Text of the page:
Our Company

Grain Milling

Oats processing follows the following procedure.

Cleaning and sizing

The oats from the silos are processed through vibrating screens to extract any foreign material.


The oats are then sized by width and length into various grades prior to hulling.


Separation of the outer hull from the inner oat groat is effected by means of centrifugal acceleration. Oats are fed by gravity onto the center of a horizontally spinning disc, which accelerates them towards an outer ring. Groat and hull are separated on impact with this ring. The lighter oat hulls are then aspirated away while the denser oat groats are taken to the next step of processing.


The oat groats then pass through a dry heat treatment.


Following kilning the oats are cut into smaller fractions to enable rolling to produce a range of oat flake thicknesses.  Wholegrain oat flakes do not go through this cutting step.


Prior to rolling the cut groat is steam cooked at temperatures around 100 degrees C to increase the moisture content and increase the elasticity of the cut groat which enables flakes to be produced.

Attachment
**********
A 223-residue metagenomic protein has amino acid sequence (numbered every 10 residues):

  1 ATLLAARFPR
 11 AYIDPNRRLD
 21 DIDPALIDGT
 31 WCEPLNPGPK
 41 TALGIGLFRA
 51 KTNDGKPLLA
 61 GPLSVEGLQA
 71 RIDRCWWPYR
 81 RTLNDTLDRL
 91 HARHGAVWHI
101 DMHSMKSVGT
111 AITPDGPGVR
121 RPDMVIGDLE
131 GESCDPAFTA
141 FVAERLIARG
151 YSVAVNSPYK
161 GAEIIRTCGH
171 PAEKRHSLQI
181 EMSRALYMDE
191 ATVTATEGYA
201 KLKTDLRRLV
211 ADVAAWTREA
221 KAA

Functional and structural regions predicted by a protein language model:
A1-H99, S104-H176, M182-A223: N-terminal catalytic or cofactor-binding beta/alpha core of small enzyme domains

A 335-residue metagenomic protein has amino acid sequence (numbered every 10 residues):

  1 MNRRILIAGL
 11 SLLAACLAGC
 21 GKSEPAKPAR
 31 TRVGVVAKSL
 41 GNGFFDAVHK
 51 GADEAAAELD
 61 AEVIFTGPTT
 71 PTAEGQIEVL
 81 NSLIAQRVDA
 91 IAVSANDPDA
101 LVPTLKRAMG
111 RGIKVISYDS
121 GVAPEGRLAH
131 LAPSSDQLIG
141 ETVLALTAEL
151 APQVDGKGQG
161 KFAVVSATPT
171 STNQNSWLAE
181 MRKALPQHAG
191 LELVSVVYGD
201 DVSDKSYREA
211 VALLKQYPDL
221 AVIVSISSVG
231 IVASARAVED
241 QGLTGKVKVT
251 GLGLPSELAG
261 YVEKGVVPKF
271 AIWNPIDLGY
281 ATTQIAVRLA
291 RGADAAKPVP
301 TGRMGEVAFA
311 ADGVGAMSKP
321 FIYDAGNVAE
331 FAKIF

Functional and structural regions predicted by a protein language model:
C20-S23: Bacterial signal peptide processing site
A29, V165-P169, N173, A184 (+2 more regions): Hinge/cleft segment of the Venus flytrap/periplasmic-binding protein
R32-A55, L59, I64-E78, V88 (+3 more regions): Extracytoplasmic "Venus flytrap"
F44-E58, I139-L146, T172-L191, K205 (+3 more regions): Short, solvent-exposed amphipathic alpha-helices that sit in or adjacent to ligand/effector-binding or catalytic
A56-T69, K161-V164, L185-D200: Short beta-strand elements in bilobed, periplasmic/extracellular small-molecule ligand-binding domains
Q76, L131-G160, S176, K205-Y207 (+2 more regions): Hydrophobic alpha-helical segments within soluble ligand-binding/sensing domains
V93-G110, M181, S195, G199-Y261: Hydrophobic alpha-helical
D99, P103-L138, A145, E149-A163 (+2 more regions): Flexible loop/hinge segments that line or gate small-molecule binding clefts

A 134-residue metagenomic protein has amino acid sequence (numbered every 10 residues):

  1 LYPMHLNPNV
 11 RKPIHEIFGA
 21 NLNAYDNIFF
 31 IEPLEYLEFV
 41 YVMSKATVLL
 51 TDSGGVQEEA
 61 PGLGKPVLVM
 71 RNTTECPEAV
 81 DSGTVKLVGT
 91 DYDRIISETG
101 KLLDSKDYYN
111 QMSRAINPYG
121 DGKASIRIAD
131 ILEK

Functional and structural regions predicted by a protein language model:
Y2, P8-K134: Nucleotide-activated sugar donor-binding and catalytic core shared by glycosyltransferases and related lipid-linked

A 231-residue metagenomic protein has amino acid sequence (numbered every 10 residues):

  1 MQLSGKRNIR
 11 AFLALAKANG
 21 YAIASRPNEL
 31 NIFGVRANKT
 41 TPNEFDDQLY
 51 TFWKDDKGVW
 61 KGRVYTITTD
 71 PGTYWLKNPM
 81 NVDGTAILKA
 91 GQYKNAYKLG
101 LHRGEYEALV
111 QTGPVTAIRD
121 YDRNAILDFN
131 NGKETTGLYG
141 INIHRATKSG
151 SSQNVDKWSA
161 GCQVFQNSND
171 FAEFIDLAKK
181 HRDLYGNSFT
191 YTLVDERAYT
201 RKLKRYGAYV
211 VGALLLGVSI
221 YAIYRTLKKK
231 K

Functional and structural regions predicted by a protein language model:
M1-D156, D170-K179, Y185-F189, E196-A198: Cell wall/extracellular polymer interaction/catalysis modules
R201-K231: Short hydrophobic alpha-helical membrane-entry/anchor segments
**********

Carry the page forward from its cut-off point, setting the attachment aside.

Final processing

  • Flaking. This process uses two large smooth rolls spinning at the same speed in opposite directions at a controlled distance. Oat flakes, also known as Rolled Oats, have many different sizes, thicknesses, and other characteristics depending on the size of oat groat passed between the rolls. Typically, two sizes of steel cut oats are used to make Scotch, and Rolled Oats, whereas whole oat groats are used to make Traditional Whole Grain. Oat flakes typically range from a thickness of 0.35mm to 1.2mm.
  • Drying. After flaking the oat flakes are dryed to around 11% moisture prior to packing.
  • Packing. Oats are packed on automatic packing machines.

Oat Bran milling

This process takes the oat groats through several roll stands that flatten and separate the bran from the flour (endosperm). The two separate products (flour and bran) get sifted through a gyrating sifter screen to further separate them.